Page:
The first few plays described here, using the spread formation, will give the VT coaching staff and players something to talk about and learn from when they break down the film. They may not need the knowledge again until the December 7th game against Miami, but hopefully, the next time they get in this situation, they will have better play-calling and better execution.

The Young Guys Step Up

People asked me all week long what I thought about this game, and I told them, "Well, we know the Hokies can beat good competition at home (LSU and Marshall). But we'll know a lot more about them after they go on the road, in a hostile environment, with all those young players."

We do know a lot more, and what we know is that Bryan Randall is indeed a gamer who remains unfazed by adversity. That bodes well for road trips at Miami, Syracuse, and Boston College (although BC isn't a particularly hostile environment). You now know that Randall won't cave in the Orange Bowl or the Carrier Dome.

Randall's first pass was an incompletion to the flat that hit Shawn Witten in the hands but would have been a difficult catch. His second pass was a hideous overthrow down the middle of the field that was nearly intercepted. You don't see that one in the stat sheets, because Randall was roughed on the play, negating it.

From that point on, he was ten-for-ten, and every one was deadly accurate. Sure, they were all short throws, but he completed them all. He also turned in three or four outstanding runs.

The QB controversy is dead. Grant Noel might have been able to pass the ball as well as Randall did in this game, but he never would have been able to have the positive rushing yardage that Randall managed (17 carries for 14 net yards, including 49 positive yards and 35 yards in losses).

In other areas of the team, many of the standout players were young guys who have never been big contributors prior to this season. Vince Fuller was a special teams demon, downing one punt at the one-yard line, nearly downing another at the one, and tattooing the Aggie punt returner on another.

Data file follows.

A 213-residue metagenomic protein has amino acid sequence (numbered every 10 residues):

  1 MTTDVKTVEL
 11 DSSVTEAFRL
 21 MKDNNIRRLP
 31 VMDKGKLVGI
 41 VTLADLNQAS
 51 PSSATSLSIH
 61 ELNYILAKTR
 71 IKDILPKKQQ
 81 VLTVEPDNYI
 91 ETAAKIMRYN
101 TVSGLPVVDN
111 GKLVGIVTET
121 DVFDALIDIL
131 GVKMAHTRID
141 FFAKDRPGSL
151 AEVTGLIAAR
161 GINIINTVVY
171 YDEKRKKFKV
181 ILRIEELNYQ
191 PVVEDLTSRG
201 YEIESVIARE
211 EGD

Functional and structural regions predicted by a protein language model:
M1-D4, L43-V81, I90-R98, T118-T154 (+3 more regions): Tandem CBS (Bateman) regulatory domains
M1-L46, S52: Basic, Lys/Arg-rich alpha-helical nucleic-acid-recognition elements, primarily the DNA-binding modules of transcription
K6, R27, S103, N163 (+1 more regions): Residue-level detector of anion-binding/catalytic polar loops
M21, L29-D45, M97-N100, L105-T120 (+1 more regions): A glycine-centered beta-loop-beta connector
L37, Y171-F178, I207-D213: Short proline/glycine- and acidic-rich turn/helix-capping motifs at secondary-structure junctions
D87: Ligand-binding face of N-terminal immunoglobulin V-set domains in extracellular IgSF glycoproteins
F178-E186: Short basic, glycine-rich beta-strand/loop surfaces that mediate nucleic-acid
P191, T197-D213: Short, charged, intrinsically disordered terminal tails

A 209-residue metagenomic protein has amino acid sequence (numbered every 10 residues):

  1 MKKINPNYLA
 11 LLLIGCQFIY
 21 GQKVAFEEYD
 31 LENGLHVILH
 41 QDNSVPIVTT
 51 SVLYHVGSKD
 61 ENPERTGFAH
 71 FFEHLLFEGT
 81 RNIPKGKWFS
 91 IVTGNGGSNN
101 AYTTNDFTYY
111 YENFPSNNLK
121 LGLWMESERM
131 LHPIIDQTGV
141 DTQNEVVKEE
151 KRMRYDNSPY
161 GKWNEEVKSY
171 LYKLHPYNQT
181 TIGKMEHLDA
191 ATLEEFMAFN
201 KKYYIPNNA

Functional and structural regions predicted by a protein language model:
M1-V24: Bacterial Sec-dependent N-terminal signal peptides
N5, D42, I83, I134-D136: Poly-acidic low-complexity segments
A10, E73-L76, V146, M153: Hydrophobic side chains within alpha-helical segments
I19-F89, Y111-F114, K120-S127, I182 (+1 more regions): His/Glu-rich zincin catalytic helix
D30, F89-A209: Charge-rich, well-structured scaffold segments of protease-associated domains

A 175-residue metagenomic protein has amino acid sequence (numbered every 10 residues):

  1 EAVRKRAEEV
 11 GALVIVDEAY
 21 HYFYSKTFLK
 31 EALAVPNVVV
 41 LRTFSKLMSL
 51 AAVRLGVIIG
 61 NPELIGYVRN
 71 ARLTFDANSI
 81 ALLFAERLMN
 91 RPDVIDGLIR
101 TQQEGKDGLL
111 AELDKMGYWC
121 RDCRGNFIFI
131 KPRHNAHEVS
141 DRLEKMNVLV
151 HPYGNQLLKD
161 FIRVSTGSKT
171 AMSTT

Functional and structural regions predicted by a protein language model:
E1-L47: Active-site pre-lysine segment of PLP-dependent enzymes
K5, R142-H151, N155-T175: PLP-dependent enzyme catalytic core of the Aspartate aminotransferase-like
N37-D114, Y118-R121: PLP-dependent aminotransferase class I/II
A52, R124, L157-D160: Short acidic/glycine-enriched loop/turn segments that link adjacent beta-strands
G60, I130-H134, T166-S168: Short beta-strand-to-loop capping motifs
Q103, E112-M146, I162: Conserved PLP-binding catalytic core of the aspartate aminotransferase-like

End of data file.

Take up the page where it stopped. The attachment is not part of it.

The young guys in the middle of the defense -- Vegas Robinson, Kevin Lewis, Jonathan Lewis, Jason Murphy, and Tim Sandidge -- were run-stopping studs, and J. Lewis absolutely crushed Dustin Long in the end zone after Long released one pass early in the game.

Michael Crawford locked down the starting rover spot for good with two tackles for loss, a sack, and a forced fumble.

The Hokies also got their fair share of big plays from the experienced guys, too, like Nathaniel Adibi (3 sacks), Willie Pile (an outstanding day), and Ronyell Whitaker and DeAngelo Hall (two pass breakups each).

Game Notes

  • Kudos to the Texas VTAA chapters for their push to have Hokie fans wear orange to the game. They sold over 1,000 commemorative orange T-shirts to Tech fans, and the Hokie rooting sections were clearly visible on television.
  • A&M had 18 yards on their first three rushes, and just 20 on the next 25 carries.
  • VT had an offensive third-down conversion rate of 15-for-38 (39%) going into this game, 6th in the Big East. Tech was 3-for-14 and now stands at 18-for-52 (35%) on the year.
  • Great blocking: On Richard Johnson's 13-yard reverse in the first quarter, left tackle Anthony Davis blocked three players -- one at the line, and two downfield. On a 9-yard option run by Lee Suggs late in the first quarter, fullback Doug Easlick, who had a good day, blocked two defenders to spring Suggs.
  • The game took just two hours and 49 minutes to play. The first half was played in one hour and seven minutes, and after a 20-minute half time, the second half was played in one hour and 22 minutes.
  • Aggie offensive tackle Jami Hightower had a tough day. After KJ's fumble, Hightower was soundly beaten by Hokie DT Kevin Lewis, who threw the running back for a two-yard loss on first down. In the third quarter, with the score 6-3, Hokies, A&M was at the Tech 35 yard line, and Hightower gave up consecutive sacks to Adibi and Cols Colas to push A&M back over midfield and end the threat.
  • Next season, when the Aggies visit Blacksburg, expect current true freshman Reggie McNeal to be their starting quarterback, and for the Aggies to have a much livelier offense. It's too early right now for McNeal, who went 1-for-6 and threw a key interception in this game.
  • A&M had just 104 yards of offense with 3:23 to go in the game. They tacked on 52 meaningless yards in their last two possessions.
  • Odd graphic: late in the game, ABC analyst Bob Griese listed about six to eight teams as "Griese's Early Surprises," but for some reason, the Hokies were not on the list.

Next Up: Western Michigan

The 4-0 Hokies keep their road show going with a trip to Kalamazoo, Michigan, to play Western Michigan. The game will be at noon and will be televised by ESPN+. Last year, the Hokies whipped WMU 31-0, holding the Broncos to 166 yards and 7 first downs.

We'll return later this week with a preview.